Non-dilutive financing to power your leverage startup – part 1



In this post, we will discuss the use of non-dilutive financing to incubate early-stage technologies with commercial potential prior to company formation. This strategy is designed to advance technologies originating from, or based in, an academic environment. In a later post, we will explain how the non-dilutive financing strategy can evolve when the startup company is founded.

Non-dilutive finance and the Leverage Startup

Non-dilutive financing is a central tenet of the Leverage Startup Model. This model is a capital-efficient vehicle to advance research-intensive technology, through its earliest and riskiest stage, toward commercialization. The Leverage Startup is designed to leverage established resources available to the biotech community: non-dilutive financing, R&D facilities, technical expertise and commercialization resources, and could be used to advance technology in several distinct environments, from an idea incubating in an academic laboratory to an emerging technology in an established company.

Non-dilutive financing can create value prior to company incorporation

The savvy entrepreneur will consider a non-dilutive financing strategy as a vehicle to develop the technology prior to licensing intellectual property (IP) and creating a company. Innovation emerging from an academic institution can be significantly de-risked and/or expanded in scope using pre-company non-dilutive funding. Used strategically, these funds can positively impact the short- and long-term success of a future company, and are frequently necessary to advance a technology sufficiently to attract future investment. This category of non-dilutive financing can be sourced from research grants, translational grants and translational centres, which are discussed below. Before embarking on this strategy, the entrepreneur should ensure that the academic institution’s technology transfer office agrees in principal to license the technology to the proposed start-up company; otherwise, a third party may benefit from these pre-company dollars.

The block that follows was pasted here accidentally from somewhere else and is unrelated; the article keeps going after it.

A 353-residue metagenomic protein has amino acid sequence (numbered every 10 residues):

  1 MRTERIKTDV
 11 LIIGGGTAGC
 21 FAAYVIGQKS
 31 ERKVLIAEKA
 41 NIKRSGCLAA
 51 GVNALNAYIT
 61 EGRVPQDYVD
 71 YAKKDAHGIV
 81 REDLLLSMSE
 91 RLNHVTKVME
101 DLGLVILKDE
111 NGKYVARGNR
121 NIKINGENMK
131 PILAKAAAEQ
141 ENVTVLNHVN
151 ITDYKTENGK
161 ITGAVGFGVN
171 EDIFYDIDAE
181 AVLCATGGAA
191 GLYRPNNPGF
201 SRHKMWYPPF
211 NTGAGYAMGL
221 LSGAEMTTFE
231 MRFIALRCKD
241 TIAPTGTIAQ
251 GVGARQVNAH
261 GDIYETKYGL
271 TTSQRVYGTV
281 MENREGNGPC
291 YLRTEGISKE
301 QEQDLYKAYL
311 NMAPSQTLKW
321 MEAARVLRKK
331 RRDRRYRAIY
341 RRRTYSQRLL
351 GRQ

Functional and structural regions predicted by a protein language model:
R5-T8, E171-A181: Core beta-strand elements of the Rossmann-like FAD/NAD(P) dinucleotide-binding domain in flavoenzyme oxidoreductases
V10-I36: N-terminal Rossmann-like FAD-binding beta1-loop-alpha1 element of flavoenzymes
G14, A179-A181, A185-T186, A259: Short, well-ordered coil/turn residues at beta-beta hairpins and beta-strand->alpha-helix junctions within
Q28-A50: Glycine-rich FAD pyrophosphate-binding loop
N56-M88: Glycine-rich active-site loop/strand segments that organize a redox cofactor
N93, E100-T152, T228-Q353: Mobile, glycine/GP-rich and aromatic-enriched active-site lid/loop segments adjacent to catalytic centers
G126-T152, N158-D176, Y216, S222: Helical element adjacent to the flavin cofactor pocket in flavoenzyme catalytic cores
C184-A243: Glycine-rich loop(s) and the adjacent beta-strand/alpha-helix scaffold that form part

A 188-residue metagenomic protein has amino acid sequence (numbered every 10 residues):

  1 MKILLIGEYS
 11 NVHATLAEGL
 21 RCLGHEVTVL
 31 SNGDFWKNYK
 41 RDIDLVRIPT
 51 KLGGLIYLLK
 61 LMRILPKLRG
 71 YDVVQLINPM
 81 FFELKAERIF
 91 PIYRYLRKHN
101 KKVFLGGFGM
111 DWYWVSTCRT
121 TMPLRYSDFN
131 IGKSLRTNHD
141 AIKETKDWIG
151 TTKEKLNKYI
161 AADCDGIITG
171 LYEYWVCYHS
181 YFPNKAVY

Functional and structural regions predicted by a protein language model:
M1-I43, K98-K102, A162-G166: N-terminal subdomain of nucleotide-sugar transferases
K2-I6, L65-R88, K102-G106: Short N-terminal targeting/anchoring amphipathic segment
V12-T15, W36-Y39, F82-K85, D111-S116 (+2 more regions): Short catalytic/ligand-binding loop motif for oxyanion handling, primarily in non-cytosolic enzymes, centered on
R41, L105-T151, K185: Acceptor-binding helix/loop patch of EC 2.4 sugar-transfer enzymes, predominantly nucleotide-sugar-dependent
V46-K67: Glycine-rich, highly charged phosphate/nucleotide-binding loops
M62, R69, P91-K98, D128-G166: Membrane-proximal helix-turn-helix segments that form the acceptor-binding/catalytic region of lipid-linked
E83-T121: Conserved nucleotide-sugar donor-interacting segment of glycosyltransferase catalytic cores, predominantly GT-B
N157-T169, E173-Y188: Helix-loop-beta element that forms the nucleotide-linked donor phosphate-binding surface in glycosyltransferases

Non-dilutive financing is not necessarily “free”

Prior to engaging a non-dilutive financing strategy, it is essential to recognize that this money is not necessarily “free” and potential company founders should carefully assess the costs, and other pros and cons of each potential funding source. We will highlight the potential “cost” of research dollars using examples from North America, which reflect our experience as founders of a biotech start-up based in Vancouver, Canada. Please add any additional sources and insights from North America and other regions to the comments below.

Research grants